Hank Williams – The Unreleased Recordings

Whole heap o’hard-to-find Hank, when he was toast of the breakfast show

Trending Now

Introducing the new Uncut… Bob Dylan at 80 and our free 15-track Dylan CD!

Welcome to a very special issue of Uncut, as we celebrate Bob Dylan’s 80th birthday. As you might imagine,...

Introducing Uncut’s amazing Bob Dylan covers CD

Featuring 14 brand new versions of Dylan songs by The Flaming Lips, Cowboy Junkies, The Weather Station and more - plus one previously unreleased Dylan track

Introducing the Deluxe Ultimate Music Guide to Neil Young

Updated with a deep dive into Archives II and more

Prince’s “lost” album Welcome 2 America is finally getting released

The Prince Estate have announced details of a new release. Dating from 2010, Welcome 2 America is finally due for...

George Martin’s ‘Ray Cathode’ tracks to be reissued

Two electronic instrumental tracks from George Martin dating from the early Sixties are being reissued. A collaboration with BBC Radiophonic...

Had you been hauling out the farm feed, cooking biscuits or fixing breakfast in the American mid-South of 1951, chances are you’d be tuned into Hank Williams’ radio show.

For fifteen minutes each morning, five days a week, country’s first superstar would deliver both song and chat under the auspices of Nashville’s WSM station, packing in tunes with his Drifting Cowboys while careful to plug the rural necessities of his cornmeal sponsor, Mother’s Best Flour. Unheard since their first transmission, these wonderful recordings are now available for all: 54 songs across three CDs, with the promise of another 89 later in the Time Life series. Forgive the number-crunching, but it’s significant. When they’re all done, Hank’s official recorded output will have jumped by nearly half again.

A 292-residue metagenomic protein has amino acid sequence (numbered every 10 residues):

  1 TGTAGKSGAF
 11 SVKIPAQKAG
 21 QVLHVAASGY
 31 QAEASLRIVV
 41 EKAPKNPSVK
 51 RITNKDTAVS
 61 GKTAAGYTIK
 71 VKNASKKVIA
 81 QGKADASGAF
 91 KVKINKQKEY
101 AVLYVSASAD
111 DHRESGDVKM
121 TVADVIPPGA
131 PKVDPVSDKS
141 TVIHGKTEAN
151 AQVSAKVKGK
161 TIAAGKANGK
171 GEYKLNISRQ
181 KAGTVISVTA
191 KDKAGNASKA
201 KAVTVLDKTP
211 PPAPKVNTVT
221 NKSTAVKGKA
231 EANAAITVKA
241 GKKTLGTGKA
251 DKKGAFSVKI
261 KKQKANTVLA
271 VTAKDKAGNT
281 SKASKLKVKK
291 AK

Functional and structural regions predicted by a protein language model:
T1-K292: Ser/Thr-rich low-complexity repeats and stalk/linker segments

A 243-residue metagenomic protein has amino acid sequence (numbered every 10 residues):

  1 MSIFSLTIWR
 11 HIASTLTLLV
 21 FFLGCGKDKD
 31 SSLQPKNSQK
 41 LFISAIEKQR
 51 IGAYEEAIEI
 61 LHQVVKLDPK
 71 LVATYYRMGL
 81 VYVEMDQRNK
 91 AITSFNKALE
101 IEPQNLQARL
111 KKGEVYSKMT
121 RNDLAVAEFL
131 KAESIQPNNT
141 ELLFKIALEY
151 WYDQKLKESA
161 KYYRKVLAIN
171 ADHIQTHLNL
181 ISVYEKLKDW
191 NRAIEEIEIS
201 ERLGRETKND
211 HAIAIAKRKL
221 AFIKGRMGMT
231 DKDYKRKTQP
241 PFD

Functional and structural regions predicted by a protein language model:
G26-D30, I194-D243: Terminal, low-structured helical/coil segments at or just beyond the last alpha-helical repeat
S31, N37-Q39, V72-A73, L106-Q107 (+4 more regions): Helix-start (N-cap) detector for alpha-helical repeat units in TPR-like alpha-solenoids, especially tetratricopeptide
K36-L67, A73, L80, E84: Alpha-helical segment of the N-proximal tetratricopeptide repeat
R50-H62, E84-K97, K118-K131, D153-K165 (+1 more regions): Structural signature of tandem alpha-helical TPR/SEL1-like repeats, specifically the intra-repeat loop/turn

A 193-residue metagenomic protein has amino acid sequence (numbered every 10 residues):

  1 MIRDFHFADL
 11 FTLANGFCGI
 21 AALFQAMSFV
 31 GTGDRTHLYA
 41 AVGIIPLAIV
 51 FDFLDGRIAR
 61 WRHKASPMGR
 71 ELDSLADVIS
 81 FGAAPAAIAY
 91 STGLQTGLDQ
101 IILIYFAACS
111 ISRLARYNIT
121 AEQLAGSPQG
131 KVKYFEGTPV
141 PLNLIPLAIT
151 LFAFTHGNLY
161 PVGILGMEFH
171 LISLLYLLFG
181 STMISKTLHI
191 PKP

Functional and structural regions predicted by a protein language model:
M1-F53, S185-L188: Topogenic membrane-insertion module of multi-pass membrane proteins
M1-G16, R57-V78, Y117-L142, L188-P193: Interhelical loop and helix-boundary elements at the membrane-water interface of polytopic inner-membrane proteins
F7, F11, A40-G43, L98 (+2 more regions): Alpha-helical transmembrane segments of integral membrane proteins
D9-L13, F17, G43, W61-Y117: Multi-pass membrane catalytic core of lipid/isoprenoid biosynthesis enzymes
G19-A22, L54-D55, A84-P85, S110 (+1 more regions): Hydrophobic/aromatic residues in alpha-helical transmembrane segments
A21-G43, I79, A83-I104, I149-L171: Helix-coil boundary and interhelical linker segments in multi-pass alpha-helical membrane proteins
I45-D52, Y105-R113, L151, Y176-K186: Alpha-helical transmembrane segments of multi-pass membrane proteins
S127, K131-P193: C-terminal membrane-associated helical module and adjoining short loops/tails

So what of it? For a start, these first discs offer another side of Hank Williams. Alongside a less guarded, more informal figure, we get a surer idea of the music that shaped him – Appalachian songs, old ballads, hymns, parlour tunes – with renditions of others’ hits and songs he never cut commercially. Collectors will find the inclusion of Fred Rose’s “Blue Eyes Crying In The Rain” (later made famous by Willie Nelson) and Victorian weepie “The Blind Child’s Prayer” a particular cause for hosannas.

But this is not just a lasting testament to Williams’ immersion in songlore. Rather, it’s a supreme showcase for his many talents: the poetic simplicity of his songwriting, the vocal inflections that came to embody the language of country music itself, the nasal baritone that Dylan likened in Chronicles to “a beautiful horn”, the hurt and soul that imbued everything he sang with an alarming rawness. Forget “Hey Good Lookin’”, these were cold cold comforts from a man who sang it as he lived it. Behind the jocular patter and easy demeanour, the songs betray the pain and beauty of it all.



Latest Issue